It’s been just over a full month since the last time the Cowboys faced the Eagles, and there’s little doubt that Dallas has been looking forward to this rematch ever since. The first time around, they lost by five points, with a handful of plays being the deciding factor in it all.
It was, at the time, an uncharacteristically poor game for the vaunted Dallas defense. Jalen Hurts entered the game second in interceptions on the year, and the offense as a whole was sixth in turnovers. Yet, the Cowboys had just their second game of the season without a single takeaway; the Eagles fumbled three times, but recovered each one of them. The Cowboys also forced just two punts in the first three quarters.
Much of that has to do with the Eagles’ offensive approach. We detailed the specifics of this scheme last time around, but a big part of this offense’s success is the general aggression with which they play, most of it centered around the infamous tush push. The Eagles know that any play with two yards or less for the first down marker is an easy conversion with how successful the tush push is, regardless of what down it is.
In the last game between these two teams, the Eagles ran the tush push four times. The first resulted in a first down on fourth and one; the second was a touchdown on third and goal from the one; the third was a conversion on third and one; and the last one actually came on first down on the Eagles’ own one-yard line, but it did pick them up two yards. Every time the Eagles ran this play, they saw some level of success.
So what’s the secret to stopping the tush push? It’s a trick question, because there is no stopping it. The Eagles have one of the very best offensive lines in football and a quarterback capable of executing it to a high degree. It’s a cheat code of a play, which is why some in the league want it banned.
So while there’s no way of actually stopping the play once the Eagles line up to run it, there is still a way to stop it: don’t let the Eagles get into those situations in the first place. It’s common sense, really: any time a defense is facing a team known for aggression on fourth and manageable, the goal has to be eliminating all fourth and manageable situations.
What that means is the defense needs to generate stops on the early downs, ideally creating negative plays to get the Eagles into a spot where they can’t simply play for a fourth and short. This approach would require a shift in how Dan Quinn operates, as his scheme has been mostly built around playing for third down:
Interesting nugget I just found on the #Cowboys defense.— John Owning (@JohnOwning) December 5, 2023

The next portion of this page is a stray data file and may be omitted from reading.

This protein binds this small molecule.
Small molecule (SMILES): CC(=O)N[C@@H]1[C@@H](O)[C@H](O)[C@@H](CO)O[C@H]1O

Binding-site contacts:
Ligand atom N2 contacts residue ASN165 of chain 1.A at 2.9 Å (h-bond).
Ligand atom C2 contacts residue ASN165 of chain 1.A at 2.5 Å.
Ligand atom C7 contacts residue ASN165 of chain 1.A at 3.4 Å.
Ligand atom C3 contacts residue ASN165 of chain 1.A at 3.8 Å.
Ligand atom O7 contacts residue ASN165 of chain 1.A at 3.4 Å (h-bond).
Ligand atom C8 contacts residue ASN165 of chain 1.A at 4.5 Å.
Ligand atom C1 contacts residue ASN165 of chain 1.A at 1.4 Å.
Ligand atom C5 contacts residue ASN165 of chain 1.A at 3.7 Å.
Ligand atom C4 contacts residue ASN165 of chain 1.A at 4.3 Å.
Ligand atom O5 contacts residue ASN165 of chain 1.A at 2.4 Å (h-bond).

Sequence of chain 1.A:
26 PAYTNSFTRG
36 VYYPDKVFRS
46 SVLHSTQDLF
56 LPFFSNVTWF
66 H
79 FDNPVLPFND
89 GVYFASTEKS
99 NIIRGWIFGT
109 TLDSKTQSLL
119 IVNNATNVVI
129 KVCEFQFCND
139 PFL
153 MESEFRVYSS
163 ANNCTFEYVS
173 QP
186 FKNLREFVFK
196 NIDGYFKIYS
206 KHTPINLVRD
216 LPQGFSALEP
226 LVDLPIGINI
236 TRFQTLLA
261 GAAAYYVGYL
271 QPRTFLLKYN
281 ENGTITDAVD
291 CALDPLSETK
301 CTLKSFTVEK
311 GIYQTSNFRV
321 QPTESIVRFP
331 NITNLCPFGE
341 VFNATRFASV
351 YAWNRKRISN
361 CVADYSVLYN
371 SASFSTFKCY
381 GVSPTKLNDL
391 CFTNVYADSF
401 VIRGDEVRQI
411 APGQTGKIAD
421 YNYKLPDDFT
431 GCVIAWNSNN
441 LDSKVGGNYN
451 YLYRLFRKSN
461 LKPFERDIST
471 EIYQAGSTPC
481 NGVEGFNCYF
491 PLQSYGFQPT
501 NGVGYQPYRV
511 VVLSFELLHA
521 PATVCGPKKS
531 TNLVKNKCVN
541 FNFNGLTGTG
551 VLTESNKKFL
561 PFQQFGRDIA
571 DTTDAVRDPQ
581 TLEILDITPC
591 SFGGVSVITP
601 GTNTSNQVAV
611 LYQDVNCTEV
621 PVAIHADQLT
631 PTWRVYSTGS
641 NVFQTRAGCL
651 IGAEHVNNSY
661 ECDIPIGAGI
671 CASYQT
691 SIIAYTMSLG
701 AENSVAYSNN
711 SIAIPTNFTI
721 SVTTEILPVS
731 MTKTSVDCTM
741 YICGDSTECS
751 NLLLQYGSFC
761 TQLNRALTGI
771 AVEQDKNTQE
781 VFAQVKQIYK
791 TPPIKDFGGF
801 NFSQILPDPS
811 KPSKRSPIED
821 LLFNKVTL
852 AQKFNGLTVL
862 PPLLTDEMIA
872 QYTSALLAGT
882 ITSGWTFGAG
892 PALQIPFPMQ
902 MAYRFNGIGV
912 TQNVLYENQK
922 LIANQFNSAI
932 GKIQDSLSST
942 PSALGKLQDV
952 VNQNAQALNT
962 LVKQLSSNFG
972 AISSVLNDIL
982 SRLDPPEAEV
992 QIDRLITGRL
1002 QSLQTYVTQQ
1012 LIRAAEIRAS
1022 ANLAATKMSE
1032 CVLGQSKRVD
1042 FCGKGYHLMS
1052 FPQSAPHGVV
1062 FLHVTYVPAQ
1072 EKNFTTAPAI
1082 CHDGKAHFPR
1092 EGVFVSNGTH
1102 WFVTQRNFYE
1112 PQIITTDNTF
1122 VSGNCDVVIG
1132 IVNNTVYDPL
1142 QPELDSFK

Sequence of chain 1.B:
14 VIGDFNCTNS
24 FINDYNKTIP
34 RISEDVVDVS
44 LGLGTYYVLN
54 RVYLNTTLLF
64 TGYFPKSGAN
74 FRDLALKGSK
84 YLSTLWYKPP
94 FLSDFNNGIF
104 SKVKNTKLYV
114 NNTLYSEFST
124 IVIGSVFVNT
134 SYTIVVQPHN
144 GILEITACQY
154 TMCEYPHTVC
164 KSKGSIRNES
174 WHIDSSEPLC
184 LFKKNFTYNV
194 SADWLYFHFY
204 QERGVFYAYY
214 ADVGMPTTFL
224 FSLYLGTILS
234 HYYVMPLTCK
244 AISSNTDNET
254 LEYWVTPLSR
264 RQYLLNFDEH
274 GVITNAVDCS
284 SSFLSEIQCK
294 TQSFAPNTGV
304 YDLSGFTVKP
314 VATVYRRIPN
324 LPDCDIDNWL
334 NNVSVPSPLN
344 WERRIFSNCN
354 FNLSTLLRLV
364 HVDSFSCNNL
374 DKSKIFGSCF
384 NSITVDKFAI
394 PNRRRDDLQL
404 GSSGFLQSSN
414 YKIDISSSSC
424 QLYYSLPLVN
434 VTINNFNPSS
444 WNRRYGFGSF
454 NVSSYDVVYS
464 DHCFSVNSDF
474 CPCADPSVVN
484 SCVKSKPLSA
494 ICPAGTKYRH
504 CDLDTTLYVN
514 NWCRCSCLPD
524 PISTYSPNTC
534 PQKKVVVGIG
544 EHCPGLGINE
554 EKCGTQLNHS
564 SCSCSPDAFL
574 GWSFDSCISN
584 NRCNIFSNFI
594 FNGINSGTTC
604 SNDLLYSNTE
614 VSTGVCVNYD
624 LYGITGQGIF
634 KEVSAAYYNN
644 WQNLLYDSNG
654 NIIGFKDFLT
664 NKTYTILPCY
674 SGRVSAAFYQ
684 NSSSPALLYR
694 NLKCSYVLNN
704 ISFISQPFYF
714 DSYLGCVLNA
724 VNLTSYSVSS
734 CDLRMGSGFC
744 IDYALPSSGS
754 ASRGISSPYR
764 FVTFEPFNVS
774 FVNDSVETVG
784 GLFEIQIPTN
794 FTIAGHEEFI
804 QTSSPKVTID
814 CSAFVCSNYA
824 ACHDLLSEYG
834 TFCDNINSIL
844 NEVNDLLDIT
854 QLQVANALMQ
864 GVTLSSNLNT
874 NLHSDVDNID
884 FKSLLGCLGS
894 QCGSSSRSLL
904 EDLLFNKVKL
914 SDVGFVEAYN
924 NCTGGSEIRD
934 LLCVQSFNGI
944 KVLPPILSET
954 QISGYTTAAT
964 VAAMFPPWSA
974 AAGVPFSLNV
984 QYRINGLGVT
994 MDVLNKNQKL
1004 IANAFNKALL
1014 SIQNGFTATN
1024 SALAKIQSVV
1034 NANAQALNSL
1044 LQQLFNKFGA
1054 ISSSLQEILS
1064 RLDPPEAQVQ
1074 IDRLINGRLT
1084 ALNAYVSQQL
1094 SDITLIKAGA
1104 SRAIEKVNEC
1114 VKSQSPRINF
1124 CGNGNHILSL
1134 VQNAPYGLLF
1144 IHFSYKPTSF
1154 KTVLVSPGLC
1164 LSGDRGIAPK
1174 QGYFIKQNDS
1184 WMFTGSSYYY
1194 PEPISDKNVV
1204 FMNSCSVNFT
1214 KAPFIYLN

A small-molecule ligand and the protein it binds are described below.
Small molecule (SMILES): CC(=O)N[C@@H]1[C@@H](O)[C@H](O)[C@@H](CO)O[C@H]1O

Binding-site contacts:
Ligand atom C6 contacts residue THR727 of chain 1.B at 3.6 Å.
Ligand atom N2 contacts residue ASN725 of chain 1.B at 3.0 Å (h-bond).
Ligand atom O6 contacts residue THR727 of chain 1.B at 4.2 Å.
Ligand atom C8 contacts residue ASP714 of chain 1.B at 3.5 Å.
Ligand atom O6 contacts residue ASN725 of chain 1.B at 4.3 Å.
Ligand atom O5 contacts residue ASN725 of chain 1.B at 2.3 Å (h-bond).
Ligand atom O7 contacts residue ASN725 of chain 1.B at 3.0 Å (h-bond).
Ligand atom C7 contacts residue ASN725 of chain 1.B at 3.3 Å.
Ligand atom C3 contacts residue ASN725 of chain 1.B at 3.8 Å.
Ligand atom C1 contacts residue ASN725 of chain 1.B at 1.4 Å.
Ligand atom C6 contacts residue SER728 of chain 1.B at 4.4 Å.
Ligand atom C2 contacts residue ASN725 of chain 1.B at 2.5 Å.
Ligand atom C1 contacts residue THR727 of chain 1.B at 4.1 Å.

In total, the Cowboys disguise their coverage at the 10th lowest rate. However, when looking at just 3rd/4th down, DAL disguises its coverage at the 2nd-highest rate.
Quinn’s MO has been to present the offense with simpler looks on early downs and just win with talent, setting up high leverage third downs. At this point, Quinn pulls out all the stops, with tons of simulated pressures, stunts, blitzes, and disguised coverages.
For the most part, it’s worked well for the Cowboys, but the Eagles are a different beast. Winning on early downs against this offense is the secret to beating them. The Cowboys seemingly tried to attack the Eagles in this way the first time they faced them this year.
In totality, the #Cowboys have blitzed at a ~26% rate on 1st down, ~32% on 2nd down and ~32% on 3rd/4th downs.— John Owning (@JohnOwning) December 6, 2023
However, against PHI in Week 9, DAL utilized at a ~34% rate on 1st down, ~35% on 2nd and ~18% on 3rd/4th.
Will we see a similar gameplan this weekend?
The Cowboys changed things up, blitzing far more on early downs than they normally do. The results were actually fairly impressive: the Eagles gained two yards or less on 12 of their 24 first down plays and on 10 of their 18 second down plays. The issue came on third and fourth down, where the Eagles posted a sky high 62.5% success rate and averaged a ridiculous 0.596 EPA/play.
Coming into that last game, the Eagles offense had been playing well apart from their turnover penchant, ranking fourth in EPA/play. Since then, though, they’ve taken a step back, ranking 12th in EPA/play in their three games since beating Dallas. They’ve been less careless with the football, but Hurts is still one of the most sacked quarterbacks. In fact, he has the highest rate of sacks that are the quarterback’s fault.
The Cowboys seem to have figured out the best way to defend against this Eagles offense, even if they didn’t deliver on that plan in the last game. However, they shut out the Eagles offense in the fourth quarter of that game, forcing three-and-outs on all three of their drives. If they can bottle that and replicate it for a full game, and perhaps generate a takeaway or two, the Cowboys can have success against an Eagles offense that isn’t flying as high as they were last time these teams met.